Coffee. For many people it is the way to get their day started. But it is so much more than just an energiser. “A perfect cup of espresso can really make your day,” says Melissa Ruberecht, one of the few female roasters in Belgium and founder of Callistino Coffee Roasters in Brasschaat.

Ruberecht has always been inspired by Italy; its culture, its products and its cuisine.No wonder she started a company called Corbello, to import all these amazing products 23 years ago, including espresso machines. “You have to keep in mind that in that time coffee, and more specifically espresso, wasn’t as big as it is today, especially here in Belgium. The right coffee beans to create the best espresso didn’t really exist,” she explains.

That has changed of course; there are many different local coffee roasts now. But surrounding countries are a bit further ahead when it come to the coffee culture. “To be honest, I am a bit jealous of the Dutch coffee culture,” she confesses. “They really value coffee, not just as a starter for the day but also as part of dinner. And it has to be good. Here in Belgium, we tend to take coffee more for granted.”

So, in 2005, Ruberecht decided to roast her own coffee beans. “I just wanted people to enjoy real Italian espresso, bought a roaster and started roasting the beans here in the shop. I went back to school to become a master roaster, to be able to offer the best quality beans in the country.”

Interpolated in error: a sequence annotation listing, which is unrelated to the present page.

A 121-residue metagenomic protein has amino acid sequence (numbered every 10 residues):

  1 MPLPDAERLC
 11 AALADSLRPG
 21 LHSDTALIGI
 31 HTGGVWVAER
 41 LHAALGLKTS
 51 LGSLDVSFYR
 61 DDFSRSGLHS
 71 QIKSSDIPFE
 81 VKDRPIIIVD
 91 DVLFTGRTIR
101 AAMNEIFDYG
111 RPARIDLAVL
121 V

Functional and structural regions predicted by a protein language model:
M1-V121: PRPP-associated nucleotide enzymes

And so Callistino Coffee Roasters was born. It now sells 14 different kinds of coffee: four melanges and ten original roasts, each with its own roasting profile. “The beans are slow roasted and the roaster is air cooled, which keeps the aromas better preserved. As for the rest of the process? That is of course my little secret,” Ruberecht smiles. Callistino Coffee Roasters has been awarded with the Handmade In Belgium award.

Coffee is personal

But what makes an espresso perfect? “It’s something very personal and depends on all kinds of factors,” Ruberecht begins. “There are some ground rules though, like making sure that the beans are fresh, and not kept in a cupboard for several months. A preheated cup is important, as is making sure that the espresso has a perfect crema layer. But the rest, like how big or small the espresso is and what kind of roast to use, is up to you. Personally, I favour small espressos of 40 millilitres.”

The roaster is in-store, so anyone curious about the roasting process is more than welcome to visit the Callistino Coffee Roasters shop in Brasschaat, just north of Antwerp. “Here, we roast on a regular basis, as we are not just roasting for ourselves. Our coffee and espressos are enjoyed in offices and small coffee bars around the country,” Ruberecht elaborates. “Instead of using vending machines, our corporate clients want their staff to enjoy their day at the office. A good cup of coffee definitely helps.”

In the store, there is also a small bar, where customers can taste the coffees Callistino Coffee Roasters has to offer. Ruberecht: “This way, we can help you find what you want. We can also advise you on what type of espresso machine fits you, semi or fully automatic machines.”

Ruberecht wants to make Belgium a great coffee country. “This is why we have launched a range of coffee for Nespresso machines. There are seven different flavours, or colours, in biodegradable cups.” The whole process is also in-store, so when you visit you not only can watch how the coffee is made, but also the entire filling line.

Making people drink great espresso made with honest products and perfectly roasted coffee beans is what it is all
about for Callistino Coffee Roasters. “I made my hobby into a job: spreading my love for Italian espresso all over Belgium and beyond.”

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